Spring Bank is devoted to pioneering its proprietary SMNH chemistry platform to discover and develop novel therapies to improve the lives of patients worldwide. We aim to achieve this by using our expertise and experience in the identification of proteins implicated in various disease states and the design and development of potent SMNH compounds to bind to these proteins. We design our SMNH compounds to bind specifically to their intended proteins, producing high therapeutic benefit over current therapies. We are committed to the highest standards of scientific excellence and integrity for the benefit of patients and the medical community.
Our primary objective is to maintain our leadership position in developing SMNH therapeutics for the treatment of viral infections. To achieve this goal, we are pursuing the following strategies:
Advance the clinical development of SB 9200 for chronic HBV.
We are conducting our Phase 2a ACHIEVE clinical trial of SB 9200 in non-cirrhotic patients infected with chronic HBV in which patients first receive SB 9200 as a monotherapy for 12 weeks, followed by Viread as a monotherapy for 12 weeks. We reported top-line results from the first SB 9200 monotherapy dosing cohort of the Phase 2a clinical trial in May 2017, and we expect to report top-line results for all patients treated with SB 9200 alone in the first half of 2018. Subject to the results of the Phase 2a clinical trial and obtaining additional funding, we expect to initiate a Phase 2b clinical trial in the second half of 2018 in patients infected with chronic HBV to explore the use of SB 9200 as a monotherapy and in combination with Viread. The Phase 2a clinical trial is being conducted under our clinical trial collaboration with Gilead and the Phase 2b clinical trial will be conducted under the same collaboration.
Develop SB 11285, our lead STING agonist compound, as a potential immunotherapeutic agent for selected cancers.
We are developing SB 11285, a novel proprietary STING agonist, as a potential immunotherapeutic agent for the treatment of selected cancers. We believe SB 11285 could be an important addition to the current standard of care in the treatment of various cancers. We are currently conducting preclinical studies of SB 11285 in selected cancer models and hope to achieve preclinical proof-of-principle in relevant oncology models in 2017. Also, we are developing back-up compounds from our SMNH platform targeting the STING pathway.
Seek to enter into preclinical and clinical collaborations with third parties that are developing compounds with different pharmacological mechanisms of action than SB 9200 for the treatment of chronic HBV.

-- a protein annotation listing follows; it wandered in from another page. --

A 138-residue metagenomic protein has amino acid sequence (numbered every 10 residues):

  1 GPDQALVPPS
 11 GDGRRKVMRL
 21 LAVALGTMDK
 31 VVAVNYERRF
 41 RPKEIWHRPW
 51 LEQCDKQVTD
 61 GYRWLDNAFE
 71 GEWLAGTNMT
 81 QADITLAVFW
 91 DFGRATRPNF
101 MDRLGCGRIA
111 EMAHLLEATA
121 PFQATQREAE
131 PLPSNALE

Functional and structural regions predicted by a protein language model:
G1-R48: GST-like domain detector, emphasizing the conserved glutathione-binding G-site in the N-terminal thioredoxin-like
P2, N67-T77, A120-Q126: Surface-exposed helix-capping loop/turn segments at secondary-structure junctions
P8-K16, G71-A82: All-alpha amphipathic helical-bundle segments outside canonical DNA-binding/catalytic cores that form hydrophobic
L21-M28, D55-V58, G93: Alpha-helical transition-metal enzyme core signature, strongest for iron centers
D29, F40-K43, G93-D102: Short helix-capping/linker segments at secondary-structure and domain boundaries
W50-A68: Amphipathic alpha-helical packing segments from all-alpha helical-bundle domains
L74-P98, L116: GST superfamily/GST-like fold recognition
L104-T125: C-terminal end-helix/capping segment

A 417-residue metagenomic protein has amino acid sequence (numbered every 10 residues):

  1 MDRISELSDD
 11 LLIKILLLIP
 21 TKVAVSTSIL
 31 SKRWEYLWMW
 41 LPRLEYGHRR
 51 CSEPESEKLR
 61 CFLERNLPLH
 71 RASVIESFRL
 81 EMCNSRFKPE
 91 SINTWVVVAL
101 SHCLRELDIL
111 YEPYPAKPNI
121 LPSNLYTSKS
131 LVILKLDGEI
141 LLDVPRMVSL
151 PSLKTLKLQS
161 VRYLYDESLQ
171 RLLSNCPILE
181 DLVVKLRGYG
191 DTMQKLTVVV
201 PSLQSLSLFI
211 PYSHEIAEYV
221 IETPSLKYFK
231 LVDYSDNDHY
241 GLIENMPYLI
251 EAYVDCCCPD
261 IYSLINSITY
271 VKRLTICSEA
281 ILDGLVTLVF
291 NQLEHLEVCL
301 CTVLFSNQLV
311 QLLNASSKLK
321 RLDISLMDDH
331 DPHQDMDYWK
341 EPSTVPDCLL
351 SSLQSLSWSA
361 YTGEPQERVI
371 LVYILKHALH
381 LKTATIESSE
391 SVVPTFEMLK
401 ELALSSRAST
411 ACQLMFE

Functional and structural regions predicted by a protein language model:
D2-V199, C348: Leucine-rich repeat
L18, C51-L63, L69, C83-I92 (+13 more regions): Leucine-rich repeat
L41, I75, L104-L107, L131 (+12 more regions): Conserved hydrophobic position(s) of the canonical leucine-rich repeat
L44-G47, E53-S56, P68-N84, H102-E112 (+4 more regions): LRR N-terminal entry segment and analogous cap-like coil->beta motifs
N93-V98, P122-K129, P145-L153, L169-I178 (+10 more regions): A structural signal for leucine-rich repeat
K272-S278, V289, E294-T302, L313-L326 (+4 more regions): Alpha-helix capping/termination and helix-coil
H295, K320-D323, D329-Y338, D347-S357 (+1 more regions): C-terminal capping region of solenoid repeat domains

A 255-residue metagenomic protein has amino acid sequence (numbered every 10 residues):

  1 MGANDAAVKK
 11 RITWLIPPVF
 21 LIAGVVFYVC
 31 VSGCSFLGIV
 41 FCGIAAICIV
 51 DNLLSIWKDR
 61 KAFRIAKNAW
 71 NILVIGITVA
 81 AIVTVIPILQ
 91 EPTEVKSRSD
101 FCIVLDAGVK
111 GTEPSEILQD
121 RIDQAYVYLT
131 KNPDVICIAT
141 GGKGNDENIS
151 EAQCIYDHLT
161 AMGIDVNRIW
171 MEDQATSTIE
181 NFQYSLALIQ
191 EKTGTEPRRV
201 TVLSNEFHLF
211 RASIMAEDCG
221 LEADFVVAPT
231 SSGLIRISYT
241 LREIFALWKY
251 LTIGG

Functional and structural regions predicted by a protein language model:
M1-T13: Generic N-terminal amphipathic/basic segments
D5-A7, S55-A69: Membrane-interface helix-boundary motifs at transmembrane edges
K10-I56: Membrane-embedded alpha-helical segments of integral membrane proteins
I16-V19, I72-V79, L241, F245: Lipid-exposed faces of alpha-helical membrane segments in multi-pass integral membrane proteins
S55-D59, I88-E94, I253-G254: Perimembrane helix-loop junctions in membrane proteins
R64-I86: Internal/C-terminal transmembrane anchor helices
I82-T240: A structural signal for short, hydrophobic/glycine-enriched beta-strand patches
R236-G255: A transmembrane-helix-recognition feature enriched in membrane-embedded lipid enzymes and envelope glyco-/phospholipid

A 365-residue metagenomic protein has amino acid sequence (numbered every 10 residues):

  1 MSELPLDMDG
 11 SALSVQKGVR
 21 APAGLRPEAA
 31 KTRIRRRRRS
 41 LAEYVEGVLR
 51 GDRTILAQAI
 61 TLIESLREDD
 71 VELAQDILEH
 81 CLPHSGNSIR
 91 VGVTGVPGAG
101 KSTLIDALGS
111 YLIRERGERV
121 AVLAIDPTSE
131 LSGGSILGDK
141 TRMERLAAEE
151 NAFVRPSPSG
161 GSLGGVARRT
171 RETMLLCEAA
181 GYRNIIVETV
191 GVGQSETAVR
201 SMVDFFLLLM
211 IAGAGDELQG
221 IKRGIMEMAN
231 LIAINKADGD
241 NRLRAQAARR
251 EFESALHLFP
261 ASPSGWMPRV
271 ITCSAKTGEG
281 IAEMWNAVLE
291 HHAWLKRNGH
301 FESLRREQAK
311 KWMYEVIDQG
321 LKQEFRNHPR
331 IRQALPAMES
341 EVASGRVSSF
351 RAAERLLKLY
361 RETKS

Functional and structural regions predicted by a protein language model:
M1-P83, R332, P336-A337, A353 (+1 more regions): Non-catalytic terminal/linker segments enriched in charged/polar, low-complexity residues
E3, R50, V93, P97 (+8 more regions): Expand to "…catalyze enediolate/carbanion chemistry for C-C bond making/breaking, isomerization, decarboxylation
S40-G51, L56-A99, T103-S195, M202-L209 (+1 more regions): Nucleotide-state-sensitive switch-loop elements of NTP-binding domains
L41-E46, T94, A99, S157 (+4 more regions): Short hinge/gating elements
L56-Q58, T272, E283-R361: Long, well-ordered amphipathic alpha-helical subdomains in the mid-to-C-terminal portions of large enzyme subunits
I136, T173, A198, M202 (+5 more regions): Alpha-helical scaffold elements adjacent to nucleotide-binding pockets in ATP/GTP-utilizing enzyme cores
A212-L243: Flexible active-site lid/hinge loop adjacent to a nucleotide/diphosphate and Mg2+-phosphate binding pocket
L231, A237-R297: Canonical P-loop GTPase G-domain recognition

We are seeking to enter into collaborations to explore the potential clinical benefits of administering SB 9200 in combination with investigational agents with different mechanisms of action for the treatment of patients infected with chronic HBV.
Develop fixed-dose combinations of SB 9200 with Baraclude and with Viread for the treatment of chronic HBV.
We are pursuing the development of the co-formulation of SB 9200 with Baraclude and with Viread as potential fixed-dose combination products for the treatment of patients with chronic HBV who may benefit from the combined use of SB 9200 as an immunomodulatory agent, and Baraclude or Viread, as the antiviral agent. We anticipate that the fixed-dose combination product could result in enhanced patient compliance and potentially allow for the delivery of lower doses of the individual compounds for equivalent efficacy and a more favorable safety profile.
Develop additional SMNH candidates from our proprietary platform as antiviral and anti-inflammatory therapies.
We are developing next-generation analogs of SB 9200, including SB 9400, SB 9941 and SB 9946. These compounds are in preclinical development as antiviral agents. We also have identified SMNH compounds that act as phosphodiesterase type 4, or PDE4, inhibitors, which are enzymes that act as potential anti-inflammatory agents. In preclinical studies, each of these compounds have demonstrated potential for anti-inflammatory activity.
Investigate the potential use of SB 9200 in other viral diseases.
Subject to obtaining additional financing, we may explore the development of SB 9200 for the treatment of HDV, HIV latency and/or RSV. We believe that therapies such as SB 9200, which may cause loss or clearance of HBsAg, may play an important role in the treatment of HDV co-infected HBV patients. In addition, we believe that compounds such as SB 9200 that activate and induce RIG-I may play a role in disrupting HIV latency or dormancy, allowing for the potential treatment and eradication of the disease with antiviral regimens. If we determine to proceed with the development of SB 9200 for HIV latency, we would likely seek to collaborate with major research centers and third parties with significant expertise in HIV to explore the potential use of SB 9200 in the eradication of HIV.